• passkey: A pass key the user has to type if the remote device is an input device.
  • method : The pairing method to use, one of confirmation, pincode or passkey.

Finalizing the pairing request depends on the specified method. Each method provides a mechanism for ensuring that both devices are controlled by the same user, to prevent unauthorized usage.

confirmation
Both devices display a 6-digit number on their screens; the user must confirm that both devices show the same number to initiate the connection.
pincode
The remote device does not have a screen (for example, it might be a headset or a mouse). The device's manufacturer provides a PIN code which must be entered on the other device to complete pairing.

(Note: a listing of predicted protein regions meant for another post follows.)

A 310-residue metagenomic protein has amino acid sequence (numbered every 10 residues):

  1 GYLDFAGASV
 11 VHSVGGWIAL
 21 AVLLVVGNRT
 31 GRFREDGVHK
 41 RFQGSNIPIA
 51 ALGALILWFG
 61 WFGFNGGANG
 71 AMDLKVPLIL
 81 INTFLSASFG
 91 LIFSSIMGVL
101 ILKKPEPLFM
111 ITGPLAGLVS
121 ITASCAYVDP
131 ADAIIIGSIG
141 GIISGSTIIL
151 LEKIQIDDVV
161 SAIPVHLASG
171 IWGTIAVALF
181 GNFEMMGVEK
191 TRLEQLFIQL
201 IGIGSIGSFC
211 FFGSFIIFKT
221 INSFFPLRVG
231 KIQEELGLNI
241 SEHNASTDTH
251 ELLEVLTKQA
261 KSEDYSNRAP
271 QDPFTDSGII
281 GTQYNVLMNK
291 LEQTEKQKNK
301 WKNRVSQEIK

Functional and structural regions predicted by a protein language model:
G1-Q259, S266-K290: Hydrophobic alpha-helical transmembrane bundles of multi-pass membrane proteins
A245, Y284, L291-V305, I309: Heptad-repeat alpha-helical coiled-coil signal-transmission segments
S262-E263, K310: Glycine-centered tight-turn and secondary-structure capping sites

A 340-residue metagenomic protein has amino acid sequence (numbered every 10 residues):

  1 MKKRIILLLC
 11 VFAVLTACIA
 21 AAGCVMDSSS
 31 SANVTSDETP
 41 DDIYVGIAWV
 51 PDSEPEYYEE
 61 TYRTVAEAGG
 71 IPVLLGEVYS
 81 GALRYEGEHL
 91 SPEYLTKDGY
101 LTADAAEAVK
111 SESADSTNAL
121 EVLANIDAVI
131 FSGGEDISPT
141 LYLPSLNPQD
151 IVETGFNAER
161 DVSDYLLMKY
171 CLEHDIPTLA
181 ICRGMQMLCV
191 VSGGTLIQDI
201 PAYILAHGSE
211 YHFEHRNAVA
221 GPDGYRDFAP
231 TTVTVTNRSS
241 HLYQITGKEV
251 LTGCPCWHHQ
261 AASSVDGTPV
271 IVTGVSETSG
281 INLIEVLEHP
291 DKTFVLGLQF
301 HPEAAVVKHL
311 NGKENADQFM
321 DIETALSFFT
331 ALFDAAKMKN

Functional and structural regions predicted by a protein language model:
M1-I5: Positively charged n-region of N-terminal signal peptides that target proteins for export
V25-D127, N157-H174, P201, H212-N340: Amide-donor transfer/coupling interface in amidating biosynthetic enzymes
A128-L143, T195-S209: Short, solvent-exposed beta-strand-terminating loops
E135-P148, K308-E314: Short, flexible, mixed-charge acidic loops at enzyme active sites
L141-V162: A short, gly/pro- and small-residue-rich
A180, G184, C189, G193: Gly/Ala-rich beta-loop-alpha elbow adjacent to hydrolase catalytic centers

passkey
If the remote device is a text input device (such as a keyboard), a 6-digit number may be shown, and the user must enter the key using that remote device.

So an application managing pairing must handle three different pairing methods. To send the user answer to the remote device, the Bluetooth API provides the following methods: BluetoothAdapter.setPairingConfirmation(), BluetoothAdapter.setPinCode(), and BluetoothAdapter.setPasskey()

var adapter;

// Retreving the local device adapter is asynchronous, handle this carefully.
navigator.mozBluetooth.getDefaultAdapter().success = function(evt) {
  adapter = evt.target.result;
}

function onPairing(message) {
  var reponse,
      request = message.detail,
      passkey = request.passkey;

  switch (request.method) {
    case 'confirmation':